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Deciphering the immune mechanism of increased airway allergic disease in menopausal

Grant number: 22/12955-4
Support Opportunities:Scholarships in Brazil - Doctorate (Direct)
Effective date (Start): October 01, 2022
Effective date (End): April 30, 2027
Field of knowledge:Biological Sciences - Immunology - Cellular Immunology
Principal Investigator:Caroline Marcantonio Ferreira
Grantee:Antonio Simplicio da Silva Filho
Host Institution: Instituto de Ciências Ambientais, Químicas e Farmacêuticas (ICAQF). Universidade Federal de São Paulo (UNIFESP). Campus Diadema. Diadema , SP, Brazil
Associated research grant:21/06751-4 - Deciphering the immune mechanism of increased airway allergic disease in menopause, AP.JP2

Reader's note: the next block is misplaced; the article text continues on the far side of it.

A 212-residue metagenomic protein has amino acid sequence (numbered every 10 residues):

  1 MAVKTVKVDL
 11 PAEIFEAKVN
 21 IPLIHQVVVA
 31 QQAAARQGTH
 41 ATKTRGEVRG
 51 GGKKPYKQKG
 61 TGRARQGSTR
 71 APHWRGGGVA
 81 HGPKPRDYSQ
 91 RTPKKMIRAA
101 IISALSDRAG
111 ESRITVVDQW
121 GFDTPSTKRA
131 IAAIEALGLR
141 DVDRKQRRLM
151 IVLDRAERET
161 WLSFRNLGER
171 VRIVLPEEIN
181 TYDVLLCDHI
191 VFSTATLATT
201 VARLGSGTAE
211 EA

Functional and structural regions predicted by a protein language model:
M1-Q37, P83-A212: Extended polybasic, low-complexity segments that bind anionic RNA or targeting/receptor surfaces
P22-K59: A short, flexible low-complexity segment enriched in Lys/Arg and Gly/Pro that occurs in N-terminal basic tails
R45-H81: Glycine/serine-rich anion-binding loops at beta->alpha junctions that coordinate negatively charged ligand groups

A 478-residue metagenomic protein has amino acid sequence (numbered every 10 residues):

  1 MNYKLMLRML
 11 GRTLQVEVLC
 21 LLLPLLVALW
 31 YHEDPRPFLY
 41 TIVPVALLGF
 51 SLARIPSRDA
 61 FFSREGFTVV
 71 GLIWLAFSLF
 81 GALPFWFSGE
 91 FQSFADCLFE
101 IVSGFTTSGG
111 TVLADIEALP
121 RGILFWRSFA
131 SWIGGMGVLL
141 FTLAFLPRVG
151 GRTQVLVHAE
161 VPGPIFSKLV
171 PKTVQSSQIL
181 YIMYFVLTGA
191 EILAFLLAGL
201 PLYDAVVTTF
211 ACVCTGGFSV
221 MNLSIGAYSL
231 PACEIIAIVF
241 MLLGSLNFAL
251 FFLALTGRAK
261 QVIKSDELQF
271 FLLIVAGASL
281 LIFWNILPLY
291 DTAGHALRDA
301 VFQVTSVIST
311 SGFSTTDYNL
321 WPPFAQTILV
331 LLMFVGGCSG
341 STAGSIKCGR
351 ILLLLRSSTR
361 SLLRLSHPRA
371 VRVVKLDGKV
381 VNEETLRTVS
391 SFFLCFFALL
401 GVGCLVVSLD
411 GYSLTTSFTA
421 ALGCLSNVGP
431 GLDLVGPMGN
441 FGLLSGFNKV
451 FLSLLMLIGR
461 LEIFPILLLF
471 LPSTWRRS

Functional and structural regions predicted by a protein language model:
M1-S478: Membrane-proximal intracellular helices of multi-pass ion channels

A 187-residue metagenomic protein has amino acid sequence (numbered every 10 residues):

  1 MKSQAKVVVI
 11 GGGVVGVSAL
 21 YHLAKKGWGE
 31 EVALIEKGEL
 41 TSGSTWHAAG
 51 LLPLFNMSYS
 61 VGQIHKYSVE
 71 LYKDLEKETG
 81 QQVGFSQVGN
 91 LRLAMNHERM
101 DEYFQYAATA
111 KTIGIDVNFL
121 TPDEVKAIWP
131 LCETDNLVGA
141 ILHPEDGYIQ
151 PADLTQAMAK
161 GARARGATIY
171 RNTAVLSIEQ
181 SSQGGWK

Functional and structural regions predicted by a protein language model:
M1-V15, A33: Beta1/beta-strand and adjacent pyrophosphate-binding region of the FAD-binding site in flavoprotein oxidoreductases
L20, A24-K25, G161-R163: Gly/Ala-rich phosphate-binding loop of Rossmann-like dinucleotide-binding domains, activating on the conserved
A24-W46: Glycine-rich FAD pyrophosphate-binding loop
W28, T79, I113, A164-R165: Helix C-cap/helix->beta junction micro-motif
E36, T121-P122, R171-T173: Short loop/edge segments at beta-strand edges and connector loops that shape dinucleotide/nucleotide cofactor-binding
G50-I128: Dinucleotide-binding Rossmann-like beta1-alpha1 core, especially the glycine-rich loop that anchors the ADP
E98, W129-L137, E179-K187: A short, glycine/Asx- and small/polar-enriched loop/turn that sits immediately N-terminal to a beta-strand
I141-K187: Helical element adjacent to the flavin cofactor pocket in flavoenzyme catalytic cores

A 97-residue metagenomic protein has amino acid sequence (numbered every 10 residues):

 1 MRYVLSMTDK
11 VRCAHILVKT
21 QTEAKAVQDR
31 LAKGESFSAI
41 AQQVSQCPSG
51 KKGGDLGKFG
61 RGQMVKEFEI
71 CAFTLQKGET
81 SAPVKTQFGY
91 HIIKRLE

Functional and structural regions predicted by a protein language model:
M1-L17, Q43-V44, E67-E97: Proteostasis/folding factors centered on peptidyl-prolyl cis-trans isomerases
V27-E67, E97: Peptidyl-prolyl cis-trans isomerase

Asthma has been extensively studied in women of reproductive age, while the menopausal age range has been less studied. Among women over 50 years old, menopause can either coincide with the onset of Asthma or in women with pre-existing Asthma, be associated with the worsening of symptoms. Recently, our lab published findings showing that the re-exposure of ovariectomized (OVx) allergic mice to antigen exacerbates lung inflammation and decreases airway function, how- ever the mechanisms involved are not clear. In addition, preventive but not therapeutic supplemen- tation with the acetate-producing bacterium is able to prevent the increased recall response and airway inflammation in OVx allergic mice. Short-Chain Fatty Acid (SCFA), such as acetate, has been implicated in the impaired ability of Dendritic Cells (DCs) to promote Th2 cell effector func- tion and increase levels of T-regulatory (Tregs) cells. However, the mechanisms by which these probiotics or SCFAs can prevent exacerbation of allergic airway inflammation in OVx mice need to be identified. Recently, allergen-specific resident memory T cells (TRM) have been found to accumulate after HDM exposure and mediate experimental Asthma symptoms upon re-challenge. We show in this proposal preliminary data that the transcription factor, IRF4+, in CD11c+ conven- tional type 2 DC cells (cDC2) is necessary for the development of Th2 differentiation. Interestingly, estrogen receptor signaling promotes dendritic cell differentiation by upregulating IRF4. Our cen- tral hypothesis is that menopause induces exacerbation of pre-existing Asthma through induction of IRF4+ cDC2s and Th2-skewed TRM cells and that SCFA mutes this response. Understanding the mechanisms by which the decline of female sex hormones promotes the worsening of Asthma is key to the development of new targets for therapeutics. (AU)

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